Finding Coral's Ideal Environment
Part B: Ocean Depth
Temperature is just one measurable quantity that can be used to characterize coral reefs' favored environment. Ocean depth is another important factor in determining why coral reefs are found in specific areas of the world. Continue your investigation by exploring ocean depth.
- Examine the combined bathymetry (ocean depth) and topography (land surface features) map below. Take a minute to familiarize yourself with the color-coded elevation (height) scale.
Image courtesy of NOAA. Click image for larger view.
Checking InAnswer the following questions to check your understanding of bathymetry and topography.
- Why are there negative values on the elevation scale? What does an elevation of zero mean?
- The scale on the bathymetry map covers such a wide range of values that it is extremely difficult to make a precise depth measurement of how deep coral reefs really live. To get a little more insight, let's look at another classification guide. Based on two variables, one of which is depth, the ocean is divided into three zones: aphotic, euphotic, and dysphotic. These names derive from Greek prefixes and root words. Below are the definitions of the root and prefixes.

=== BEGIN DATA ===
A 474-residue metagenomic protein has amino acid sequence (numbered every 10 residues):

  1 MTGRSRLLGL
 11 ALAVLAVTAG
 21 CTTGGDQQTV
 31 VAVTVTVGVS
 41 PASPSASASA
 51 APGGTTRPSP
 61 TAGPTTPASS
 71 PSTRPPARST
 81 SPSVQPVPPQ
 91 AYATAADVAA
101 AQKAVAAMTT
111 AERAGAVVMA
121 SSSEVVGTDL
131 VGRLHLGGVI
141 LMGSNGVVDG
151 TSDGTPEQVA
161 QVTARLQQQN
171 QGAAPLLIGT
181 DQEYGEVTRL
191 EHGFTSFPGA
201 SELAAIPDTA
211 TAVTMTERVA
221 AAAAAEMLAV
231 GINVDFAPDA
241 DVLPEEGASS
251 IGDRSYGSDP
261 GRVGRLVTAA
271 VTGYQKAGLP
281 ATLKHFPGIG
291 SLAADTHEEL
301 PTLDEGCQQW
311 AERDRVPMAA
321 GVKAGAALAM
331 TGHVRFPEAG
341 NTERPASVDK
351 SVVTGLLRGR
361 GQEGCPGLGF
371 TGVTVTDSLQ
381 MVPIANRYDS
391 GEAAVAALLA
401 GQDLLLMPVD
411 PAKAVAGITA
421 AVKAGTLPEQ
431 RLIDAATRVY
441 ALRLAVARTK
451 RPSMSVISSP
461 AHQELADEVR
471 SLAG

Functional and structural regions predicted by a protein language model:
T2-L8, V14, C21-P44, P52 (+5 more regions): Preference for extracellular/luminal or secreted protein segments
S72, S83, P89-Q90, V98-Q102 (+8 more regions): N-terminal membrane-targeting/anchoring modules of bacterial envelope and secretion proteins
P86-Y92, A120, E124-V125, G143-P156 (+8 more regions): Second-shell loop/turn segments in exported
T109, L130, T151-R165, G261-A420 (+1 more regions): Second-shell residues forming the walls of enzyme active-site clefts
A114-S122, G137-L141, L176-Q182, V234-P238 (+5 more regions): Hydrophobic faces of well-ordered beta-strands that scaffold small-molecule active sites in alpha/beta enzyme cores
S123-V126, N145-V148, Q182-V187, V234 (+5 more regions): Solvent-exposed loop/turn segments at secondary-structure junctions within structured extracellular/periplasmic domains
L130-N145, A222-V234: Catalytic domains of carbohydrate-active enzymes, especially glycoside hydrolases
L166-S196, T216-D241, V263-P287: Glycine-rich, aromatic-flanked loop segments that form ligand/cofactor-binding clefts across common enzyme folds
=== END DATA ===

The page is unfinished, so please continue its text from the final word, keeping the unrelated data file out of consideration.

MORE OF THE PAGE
Using what you understand about the words, try to match the location of these zones on the image above.
4. The three ocean zones are determined by depth and what second variable?
Stop and Think
3: Do coral reefs seem to favor deeper or shallower waters? (Refer back to the map of coral reef locations in Part A if necessary.) Based on what you know about the life processes of coral, explain why you think coral reefs thrive at these depths.
3. Examine the image below. This graph is a representation of how deep light of each color of the visible spectrum penetrates below the ocean surface.
Stop and Think
4: Explain why you think light penetrates significantly deeper into open ocean waters than coastal waters.
Video about Cold Water Coral in Atlantic Ocean (20 minutes)